Classes for UG, PG students
Physical classrooms have been permitted for Undergraduate and Postgraduate students in college and universities from October 1. However, hostel inmates will not be permitted to step out unless they are heading for classrooms or for libraries. Hostels are installing foot-operated sanitizers, hand guns for checking temperatures of entrants and will allow only final year students for the first few months to avoid crowding.
The schools—from class 9th to 12th standard—will however only allow visits by students from September 21 to seek guidance from teachers. However several riders will regulate this. The visits will have to be with parents’ written consent and should be located outside the containment zones.
Children at risk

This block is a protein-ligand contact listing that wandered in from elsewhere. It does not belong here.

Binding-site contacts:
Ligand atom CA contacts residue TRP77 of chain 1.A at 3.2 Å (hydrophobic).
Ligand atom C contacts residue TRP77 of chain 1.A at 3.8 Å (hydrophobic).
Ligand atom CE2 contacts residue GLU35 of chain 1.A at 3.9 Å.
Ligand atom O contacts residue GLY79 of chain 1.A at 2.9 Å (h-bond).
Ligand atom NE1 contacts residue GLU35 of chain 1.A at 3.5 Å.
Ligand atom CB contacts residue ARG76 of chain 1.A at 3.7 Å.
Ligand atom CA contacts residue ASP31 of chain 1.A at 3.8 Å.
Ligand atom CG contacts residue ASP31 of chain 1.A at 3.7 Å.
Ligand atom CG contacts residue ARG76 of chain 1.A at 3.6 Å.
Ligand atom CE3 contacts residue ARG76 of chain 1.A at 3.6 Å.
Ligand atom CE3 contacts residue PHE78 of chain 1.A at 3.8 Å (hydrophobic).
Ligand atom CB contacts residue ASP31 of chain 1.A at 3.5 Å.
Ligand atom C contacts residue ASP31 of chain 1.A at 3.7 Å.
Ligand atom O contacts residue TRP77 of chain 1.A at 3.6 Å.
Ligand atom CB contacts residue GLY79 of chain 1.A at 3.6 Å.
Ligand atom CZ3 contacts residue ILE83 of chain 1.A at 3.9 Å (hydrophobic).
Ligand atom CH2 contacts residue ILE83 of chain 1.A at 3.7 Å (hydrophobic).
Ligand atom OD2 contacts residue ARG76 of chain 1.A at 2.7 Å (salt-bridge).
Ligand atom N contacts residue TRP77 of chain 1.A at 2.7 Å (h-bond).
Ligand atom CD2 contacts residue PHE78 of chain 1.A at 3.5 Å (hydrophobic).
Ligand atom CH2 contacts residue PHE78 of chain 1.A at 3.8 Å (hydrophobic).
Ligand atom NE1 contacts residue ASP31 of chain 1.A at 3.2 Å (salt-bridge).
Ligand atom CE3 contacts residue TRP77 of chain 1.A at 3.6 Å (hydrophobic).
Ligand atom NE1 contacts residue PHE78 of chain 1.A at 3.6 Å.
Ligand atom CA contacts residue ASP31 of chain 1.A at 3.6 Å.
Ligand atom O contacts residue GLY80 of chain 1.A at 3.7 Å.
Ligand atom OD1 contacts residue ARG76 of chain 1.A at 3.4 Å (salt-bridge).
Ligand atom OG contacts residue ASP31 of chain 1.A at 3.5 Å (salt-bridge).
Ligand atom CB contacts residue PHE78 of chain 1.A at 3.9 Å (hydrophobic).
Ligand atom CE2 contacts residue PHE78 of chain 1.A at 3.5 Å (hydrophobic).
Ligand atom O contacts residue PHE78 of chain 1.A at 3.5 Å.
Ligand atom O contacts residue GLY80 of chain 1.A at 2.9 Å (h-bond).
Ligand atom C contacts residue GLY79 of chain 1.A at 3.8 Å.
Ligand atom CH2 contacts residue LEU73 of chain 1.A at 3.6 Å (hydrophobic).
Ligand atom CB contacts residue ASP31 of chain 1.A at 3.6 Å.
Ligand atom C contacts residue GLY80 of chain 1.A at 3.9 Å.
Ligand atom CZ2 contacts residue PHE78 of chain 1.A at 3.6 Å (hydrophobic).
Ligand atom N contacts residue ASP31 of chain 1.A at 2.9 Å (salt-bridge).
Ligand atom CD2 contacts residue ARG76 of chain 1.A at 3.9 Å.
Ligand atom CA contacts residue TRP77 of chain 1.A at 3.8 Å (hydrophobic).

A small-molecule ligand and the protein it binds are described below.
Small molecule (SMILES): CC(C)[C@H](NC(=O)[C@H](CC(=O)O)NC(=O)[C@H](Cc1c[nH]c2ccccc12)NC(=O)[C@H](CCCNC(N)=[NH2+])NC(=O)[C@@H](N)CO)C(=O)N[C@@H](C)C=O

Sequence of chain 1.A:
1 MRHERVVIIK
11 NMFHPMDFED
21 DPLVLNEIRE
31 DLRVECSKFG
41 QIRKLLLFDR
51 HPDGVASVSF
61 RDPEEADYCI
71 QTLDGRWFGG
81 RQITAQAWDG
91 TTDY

However, there is not much enthusiasm among parents as most of them fear risking health of their children. Hundreds of parents are writing to the heads of the private management schools to allow ‘a gap year’ for the students while several hundreds have withdrawn them from schools. While the high-end schools have collected fee and conducting online classes, the ones catering to educational needs in lower middle class neighbourhoods are reporting no fresh admissions and no fee collection for the new academic session which is already three months behind the schedule. There has been criticism about online classes as children complain of disconnect between them and teachers. Poor parents unable to afford smart-phones—let alone computers or laptops—see bleak prospects for their stay-home kids. However, there is no one to lend an ear to the teachers of private schools who have not been paid salaries for the last five months.